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Gent's old town has been almost totally restored, and it now has the largest pedestrian area in Flanders. Take care as you walk along cobblestone streets—it can be tricky if you wear high-heeled shoes or open sandals. But the views and the sights are well worth the effort of maneuvering over difficult terrain—the Graslei is as pretty a street as any in Europe.
The gray-stone city center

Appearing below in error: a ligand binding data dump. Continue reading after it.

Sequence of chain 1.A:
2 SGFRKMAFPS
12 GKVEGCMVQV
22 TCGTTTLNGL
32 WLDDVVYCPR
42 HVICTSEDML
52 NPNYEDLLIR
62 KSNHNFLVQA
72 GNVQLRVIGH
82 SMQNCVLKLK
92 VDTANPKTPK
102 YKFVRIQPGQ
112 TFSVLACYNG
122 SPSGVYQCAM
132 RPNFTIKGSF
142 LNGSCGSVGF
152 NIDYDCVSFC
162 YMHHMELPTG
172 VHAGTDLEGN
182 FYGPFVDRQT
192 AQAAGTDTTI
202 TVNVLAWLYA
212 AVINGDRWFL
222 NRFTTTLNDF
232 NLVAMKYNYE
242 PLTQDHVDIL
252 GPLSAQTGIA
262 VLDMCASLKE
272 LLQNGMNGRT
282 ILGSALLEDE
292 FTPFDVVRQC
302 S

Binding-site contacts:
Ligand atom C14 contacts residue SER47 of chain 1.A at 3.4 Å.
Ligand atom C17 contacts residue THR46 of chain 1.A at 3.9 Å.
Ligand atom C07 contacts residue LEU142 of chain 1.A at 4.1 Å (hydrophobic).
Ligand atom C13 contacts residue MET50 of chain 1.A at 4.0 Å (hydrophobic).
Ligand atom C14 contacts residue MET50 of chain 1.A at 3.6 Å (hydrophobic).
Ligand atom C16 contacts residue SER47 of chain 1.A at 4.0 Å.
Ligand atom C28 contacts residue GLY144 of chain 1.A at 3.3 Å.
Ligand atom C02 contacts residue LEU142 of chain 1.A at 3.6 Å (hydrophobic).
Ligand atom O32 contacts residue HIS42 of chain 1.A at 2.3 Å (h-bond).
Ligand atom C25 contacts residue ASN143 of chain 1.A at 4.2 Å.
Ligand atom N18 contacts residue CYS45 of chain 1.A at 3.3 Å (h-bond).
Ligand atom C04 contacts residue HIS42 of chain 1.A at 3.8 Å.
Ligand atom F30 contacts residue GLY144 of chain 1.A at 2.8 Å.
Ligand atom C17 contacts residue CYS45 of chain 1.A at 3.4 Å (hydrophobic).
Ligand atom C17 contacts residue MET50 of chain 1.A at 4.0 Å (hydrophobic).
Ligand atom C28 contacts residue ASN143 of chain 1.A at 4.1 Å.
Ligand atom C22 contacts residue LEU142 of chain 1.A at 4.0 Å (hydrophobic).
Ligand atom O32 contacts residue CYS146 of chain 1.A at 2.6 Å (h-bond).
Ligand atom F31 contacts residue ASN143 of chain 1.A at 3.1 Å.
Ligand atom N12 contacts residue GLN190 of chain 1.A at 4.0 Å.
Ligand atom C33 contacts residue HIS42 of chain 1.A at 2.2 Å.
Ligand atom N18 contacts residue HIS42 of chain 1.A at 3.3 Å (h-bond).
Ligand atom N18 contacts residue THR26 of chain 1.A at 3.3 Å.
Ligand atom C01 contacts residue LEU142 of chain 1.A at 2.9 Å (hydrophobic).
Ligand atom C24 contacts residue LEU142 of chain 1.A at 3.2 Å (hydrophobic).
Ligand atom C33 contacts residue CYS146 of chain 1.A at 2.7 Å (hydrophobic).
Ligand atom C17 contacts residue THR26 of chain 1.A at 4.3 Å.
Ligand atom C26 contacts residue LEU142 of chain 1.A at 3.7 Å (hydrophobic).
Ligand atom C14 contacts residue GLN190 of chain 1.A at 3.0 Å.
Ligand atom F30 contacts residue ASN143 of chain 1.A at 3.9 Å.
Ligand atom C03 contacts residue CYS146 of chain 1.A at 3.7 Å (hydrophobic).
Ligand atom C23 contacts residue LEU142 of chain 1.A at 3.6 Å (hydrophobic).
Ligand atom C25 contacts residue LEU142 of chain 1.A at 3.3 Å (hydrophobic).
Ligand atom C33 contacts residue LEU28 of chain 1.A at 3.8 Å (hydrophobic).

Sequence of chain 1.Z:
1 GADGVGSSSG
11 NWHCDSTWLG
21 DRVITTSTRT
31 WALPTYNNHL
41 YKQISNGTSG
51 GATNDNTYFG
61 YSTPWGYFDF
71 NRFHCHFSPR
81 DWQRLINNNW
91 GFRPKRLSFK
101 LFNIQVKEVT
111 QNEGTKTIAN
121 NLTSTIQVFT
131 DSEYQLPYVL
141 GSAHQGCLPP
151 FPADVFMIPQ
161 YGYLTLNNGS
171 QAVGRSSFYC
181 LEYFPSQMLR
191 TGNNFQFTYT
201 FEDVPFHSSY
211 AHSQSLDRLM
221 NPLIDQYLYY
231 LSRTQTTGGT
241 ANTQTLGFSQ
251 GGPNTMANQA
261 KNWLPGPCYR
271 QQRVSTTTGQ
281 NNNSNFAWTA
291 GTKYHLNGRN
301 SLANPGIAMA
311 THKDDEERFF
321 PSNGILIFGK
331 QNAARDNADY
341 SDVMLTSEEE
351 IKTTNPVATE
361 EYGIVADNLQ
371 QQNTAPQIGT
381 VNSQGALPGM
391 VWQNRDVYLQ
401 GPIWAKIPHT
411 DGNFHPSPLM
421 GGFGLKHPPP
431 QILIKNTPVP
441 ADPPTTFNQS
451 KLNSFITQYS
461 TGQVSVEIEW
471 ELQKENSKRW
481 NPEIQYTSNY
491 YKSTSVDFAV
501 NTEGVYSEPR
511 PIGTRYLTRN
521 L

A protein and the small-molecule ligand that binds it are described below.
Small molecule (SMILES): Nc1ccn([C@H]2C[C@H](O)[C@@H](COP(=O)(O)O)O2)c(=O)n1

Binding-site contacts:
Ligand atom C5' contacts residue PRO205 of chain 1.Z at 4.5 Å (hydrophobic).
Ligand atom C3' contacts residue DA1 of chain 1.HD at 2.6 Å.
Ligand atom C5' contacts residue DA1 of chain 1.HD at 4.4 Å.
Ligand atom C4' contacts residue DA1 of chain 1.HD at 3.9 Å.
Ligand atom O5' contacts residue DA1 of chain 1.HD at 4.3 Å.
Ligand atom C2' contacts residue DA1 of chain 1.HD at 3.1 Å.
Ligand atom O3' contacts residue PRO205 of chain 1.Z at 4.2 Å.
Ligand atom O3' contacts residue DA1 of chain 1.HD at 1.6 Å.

looks like a puzzle piece, surrounded as it is by the river Leie, its tributaries, and canals. Although many people live and work in this area, most reside nearby. One of the nicest neighborhoods to explore is the Gravensteen (also known as Patershol) area, once the residential quarter for the textile workers from the Gravensteen. Its layout is medieval but its spirit is modern—the streets are now crammed with chic cafés and restaurants. It's fast become the in place to live for well-off young couples. Gent has also carved a niche for itself as the unofficial capital of Belgian beer. Those in the know say that it has a better concentration of excellent beer bars than anywhere else in the country.